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Lewis Hamilton 'calls for FIA to reveal Alonso crash report'

McLaren continue to insist that they cannot detect any evidence of a car failure from their telemetry; Governing body not expected to release their findings into the accident

Lewis Hamilton celebrates with Sebastian Vettel as Nico Rosberg watches on
Image: Lewis Hamilton: Celebrates with Sebastian Vettel as Nico Rosberg watches on

Lewis Hamilton has reportedly ‘demanded’ that F1’s governing body release more information about what caused Fernando Alonso’s crash in testing.

According to The Sunday Telegraph, Hamilton ‘became increasingly agitated’ during Friday night's drivers’ briefing as he called upon the FIA to release its findings into the mysterious accident that resulted in Alonso spending three days in hospital and missing the season-opening Australian GP.

The incident remains a burning topic of conversation in the paddock, with the debate into what precisely occurred on February 22 at Barcelona reignited on Thursday when Alonso flatly debunked McLaren’s version of events and claimed that the crash was caused by locked steering.

‘The Spaniard was also present in the briefing but is not thought to have responded to Hamilton’s comments. Charlie Whiting, the experienced race director, then took Hamilton to one side after the meeting to reassure the Mercedes driver there was no evidence the McLaren failed at the Circuit de Catalunya last month,’ reports The Telegraph.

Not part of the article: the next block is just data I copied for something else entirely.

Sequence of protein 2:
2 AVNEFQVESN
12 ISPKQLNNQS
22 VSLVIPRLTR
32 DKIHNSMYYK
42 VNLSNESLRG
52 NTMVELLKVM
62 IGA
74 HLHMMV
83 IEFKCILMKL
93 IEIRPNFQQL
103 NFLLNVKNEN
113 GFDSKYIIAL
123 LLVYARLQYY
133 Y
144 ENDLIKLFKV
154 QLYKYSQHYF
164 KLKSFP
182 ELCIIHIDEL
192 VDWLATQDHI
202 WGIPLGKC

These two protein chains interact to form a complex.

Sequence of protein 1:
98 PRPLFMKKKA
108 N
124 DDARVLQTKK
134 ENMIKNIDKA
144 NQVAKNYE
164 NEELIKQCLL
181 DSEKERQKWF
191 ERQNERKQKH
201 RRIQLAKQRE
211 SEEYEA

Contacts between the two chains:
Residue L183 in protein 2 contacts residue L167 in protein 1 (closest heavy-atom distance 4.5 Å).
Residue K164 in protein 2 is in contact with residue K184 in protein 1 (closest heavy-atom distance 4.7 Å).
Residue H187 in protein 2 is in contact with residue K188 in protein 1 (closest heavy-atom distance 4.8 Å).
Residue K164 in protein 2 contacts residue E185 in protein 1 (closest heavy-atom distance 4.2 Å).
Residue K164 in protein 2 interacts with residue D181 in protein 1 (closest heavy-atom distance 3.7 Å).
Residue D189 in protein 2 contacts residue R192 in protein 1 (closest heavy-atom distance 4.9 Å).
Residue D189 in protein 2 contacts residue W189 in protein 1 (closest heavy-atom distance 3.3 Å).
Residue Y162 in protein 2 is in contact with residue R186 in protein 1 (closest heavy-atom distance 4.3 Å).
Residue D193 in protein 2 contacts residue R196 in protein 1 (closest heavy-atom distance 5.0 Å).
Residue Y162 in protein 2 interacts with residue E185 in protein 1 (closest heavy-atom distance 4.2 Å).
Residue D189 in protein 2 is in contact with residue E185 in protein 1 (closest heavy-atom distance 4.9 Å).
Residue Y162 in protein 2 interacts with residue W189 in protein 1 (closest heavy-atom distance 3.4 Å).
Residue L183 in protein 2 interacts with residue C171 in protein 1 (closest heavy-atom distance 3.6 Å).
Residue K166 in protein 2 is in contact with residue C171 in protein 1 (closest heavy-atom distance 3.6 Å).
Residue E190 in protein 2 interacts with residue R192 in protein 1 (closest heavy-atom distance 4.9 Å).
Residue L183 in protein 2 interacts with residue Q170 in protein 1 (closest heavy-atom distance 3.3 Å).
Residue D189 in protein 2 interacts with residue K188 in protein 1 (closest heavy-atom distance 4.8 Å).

McLaren are yet to publicly respond to Alonso’s comments having previously cited ‘an unpredictable gust of wind’ as causing the crash.

In an unscheduled interview with Sky Sports F1’s Ted Kravitz after qualifying in Malaysia, McLaren chief Ron Dennis said: “I think everybody was telling the truth and unfortunately people see a sinister side to that. We’re just telling the truth.

"Fernando felt something wrong with his steering; I’m not going to disagree. We’ll just do a very thorough job, it’s what we did."

More from Alonso Crash Saga

The difficulty in reconciling Alonso’s version of events with McLaren’s insistence that they can detect no evidence of a car failure has heightened pressure on the FIA to publish its report into the accident.

"It's clear that there was a problem in the car," said Alonso on Thursday. “Definitely we had a steering problem in the middle of Turn 3 – it locked to the right.”

McLaren have repeatedly stressed, however, that telemetry from Alonso’s crashed car hasn’t revealed any indication of a mechanical failure.

Commentating during Sky F1’s coverage of the Malaysia GP, Martin Brundle revealed: “I’m categorically told that if it did lock right, there is no sign on the torque sensor of any attempt to put any left lock on to counter a right lock. It does seem unusual if the steering locked and the driver didn’t attempt to counter steer.”

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